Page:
dotCloud – Helping the Transition to the Cloud

Written by: Sacha Labourey

Cloud Platform

4 min read

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After last week’s announcement of dotCloud going GA, a few persons asked me how such an approach differentiates from other PaaS.

In summary, while I think dotCloud’s offering has merit and solves some interesting use cases, it actually lives closer to the IaaS layer than being a real "PaaS".

What is a PaaS?

As I wrote a few months back , a PaaS should really aim at i) improving developer’s productivity and ii) provide them with a layer of abstraction to the IT infrastructure so that they can focus on what they are good at (and paid for): building quality applications. This shouldn’t be about servers, SSH and IP addresses, this should be about applications, continuous integration, load testing, etc.

A PaaS reaches that goal by making sure it efficiently solves the most typical use cases a developer will face while developing, building, testing, deploying, scaling and maintaining an application.

What is dotCloud?

dotCloud can be seen as a "Chef-on-steroïds ” (and is probably how Opscode should have monetized Chef in the first place). As such, it allows you to easily create new virtual machines based on some "recipes" (called "Build Files") that will match typical scenarios such as "I want a VM with PHP and MySQL installed", or "I want a VM with node.js installed". You can then customize the resulting VM (by running shell scripts), access it over SSH, etc. It is really a VM-automation service.

Where is the mismatch?

While dotCloud solves some interesting problems (see next section), it simply is not a PaaS. dotCloud is a solution that will help you build typical software stack as virtual machines and instantiate them in the cloud. While the resulting VM can be used by a developer, this is no different than if an IT operation team had setup this machine for him: developers will not gain any productivity in doing so, nor will their code, build, test, deploy, scale and maintain use cases be helped in any way shape or form by using dotCloud. Developers will still have to decide where and how they will store their code, where and how they will build and test it, on what application server they’ll deploy it, how that application server will need to be configured, tuned and setup on the operating system, how they are going to setup clustering, how to rollback their application in case something goes wrong, how they can transparently live-update their application running in production with no service interruption, how will the application server be patched in real time by the PaaS provider, etc. None of that is solved by dotCloud.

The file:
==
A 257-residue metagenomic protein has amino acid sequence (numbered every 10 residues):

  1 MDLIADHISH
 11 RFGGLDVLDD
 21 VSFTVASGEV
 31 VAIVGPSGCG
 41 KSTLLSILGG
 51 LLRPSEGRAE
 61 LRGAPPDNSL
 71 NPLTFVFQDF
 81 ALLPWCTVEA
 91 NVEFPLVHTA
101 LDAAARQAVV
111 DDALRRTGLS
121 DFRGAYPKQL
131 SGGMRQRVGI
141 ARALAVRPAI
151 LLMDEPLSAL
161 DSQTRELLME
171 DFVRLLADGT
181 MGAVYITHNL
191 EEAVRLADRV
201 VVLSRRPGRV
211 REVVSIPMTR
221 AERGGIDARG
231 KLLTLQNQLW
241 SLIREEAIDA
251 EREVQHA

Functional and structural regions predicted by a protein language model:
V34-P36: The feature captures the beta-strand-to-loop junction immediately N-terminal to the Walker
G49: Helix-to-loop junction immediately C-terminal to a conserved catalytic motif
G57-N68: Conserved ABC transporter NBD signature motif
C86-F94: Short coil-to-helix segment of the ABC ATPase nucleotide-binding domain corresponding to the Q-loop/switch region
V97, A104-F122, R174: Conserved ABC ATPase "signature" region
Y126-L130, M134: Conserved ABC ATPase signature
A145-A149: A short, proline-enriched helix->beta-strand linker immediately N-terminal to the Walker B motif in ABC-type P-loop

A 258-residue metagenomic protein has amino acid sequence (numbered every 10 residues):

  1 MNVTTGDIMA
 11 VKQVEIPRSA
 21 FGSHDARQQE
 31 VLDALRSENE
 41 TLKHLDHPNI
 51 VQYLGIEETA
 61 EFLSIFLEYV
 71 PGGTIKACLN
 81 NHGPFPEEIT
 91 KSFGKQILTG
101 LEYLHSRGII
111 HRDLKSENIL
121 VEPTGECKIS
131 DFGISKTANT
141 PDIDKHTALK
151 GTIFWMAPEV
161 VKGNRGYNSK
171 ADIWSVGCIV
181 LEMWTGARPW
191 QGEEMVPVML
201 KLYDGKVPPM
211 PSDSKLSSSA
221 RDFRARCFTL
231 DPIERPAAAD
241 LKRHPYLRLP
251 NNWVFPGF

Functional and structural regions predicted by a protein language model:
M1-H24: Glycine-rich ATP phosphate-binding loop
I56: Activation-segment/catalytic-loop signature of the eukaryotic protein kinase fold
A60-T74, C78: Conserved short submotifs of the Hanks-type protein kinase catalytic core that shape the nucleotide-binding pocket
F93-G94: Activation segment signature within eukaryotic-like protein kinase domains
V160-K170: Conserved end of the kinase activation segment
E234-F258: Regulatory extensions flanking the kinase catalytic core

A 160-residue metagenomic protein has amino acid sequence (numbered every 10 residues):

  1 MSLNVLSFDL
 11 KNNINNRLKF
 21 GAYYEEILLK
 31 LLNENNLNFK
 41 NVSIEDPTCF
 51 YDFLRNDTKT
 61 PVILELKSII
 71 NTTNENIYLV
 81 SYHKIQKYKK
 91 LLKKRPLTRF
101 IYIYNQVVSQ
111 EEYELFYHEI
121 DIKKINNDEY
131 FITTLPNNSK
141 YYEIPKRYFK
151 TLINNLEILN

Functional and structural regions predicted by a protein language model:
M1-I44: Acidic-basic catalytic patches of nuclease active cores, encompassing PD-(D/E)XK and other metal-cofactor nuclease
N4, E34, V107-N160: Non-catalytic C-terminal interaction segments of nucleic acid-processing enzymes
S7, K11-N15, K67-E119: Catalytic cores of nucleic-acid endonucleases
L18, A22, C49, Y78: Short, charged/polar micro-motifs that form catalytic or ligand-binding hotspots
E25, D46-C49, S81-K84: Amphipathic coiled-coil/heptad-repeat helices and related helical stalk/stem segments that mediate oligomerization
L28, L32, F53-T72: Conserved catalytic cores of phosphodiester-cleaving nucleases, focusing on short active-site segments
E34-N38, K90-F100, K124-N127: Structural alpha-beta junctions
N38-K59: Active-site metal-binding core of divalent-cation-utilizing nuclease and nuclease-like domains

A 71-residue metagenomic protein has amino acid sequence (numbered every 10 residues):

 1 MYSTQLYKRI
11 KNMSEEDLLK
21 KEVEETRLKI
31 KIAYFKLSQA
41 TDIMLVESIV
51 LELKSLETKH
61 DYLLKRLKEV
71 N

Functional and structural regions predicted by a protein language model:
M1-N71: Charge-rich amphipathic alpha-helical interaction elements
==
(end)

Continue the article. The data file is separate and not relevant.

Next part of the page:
dotCloud is really a service that will help you build and run virtual machines, not applications.

So, is dotCloud useless?

Useless? Certainly not, especially as a number of on-premise enterprise systems do not have a "cloud-equivalent" yet.

Companies will typically want to leverage a best-of-breed PaaS for their applications in order to get true productivity gains, yet will typically have a number of "legacy" systems that rely on a typical software stack that have to run in a traditional fashion inside a VM. In that case, the dotCloud approach is very elegant as it provides an easy way to define what your stack looks like and provision it in the cloud – process which would be much more complicated if you were to directly rely on EC2 VMs.

Once this dotCloud VM is up and running, it can be consumed by any client, including by applications running on a true-PaaS.

Conclusion

If you have a number of legacy systems that are infrastructure-centric that you want to run in the cloud, dotCloud provides an easy way to instantiate such VMs. However, if you are a developer and you are looking for ways to boost your productivity and solve your typical development use cases, what you need is a true-PaaS - such as CloudBees if you are developing on top of a Java Virtual Machine.

If you want to experience it by yourself, why don’t you sign up for free and deploy a test application?

Onward,

Sacha

Sacha Labourey, CEO

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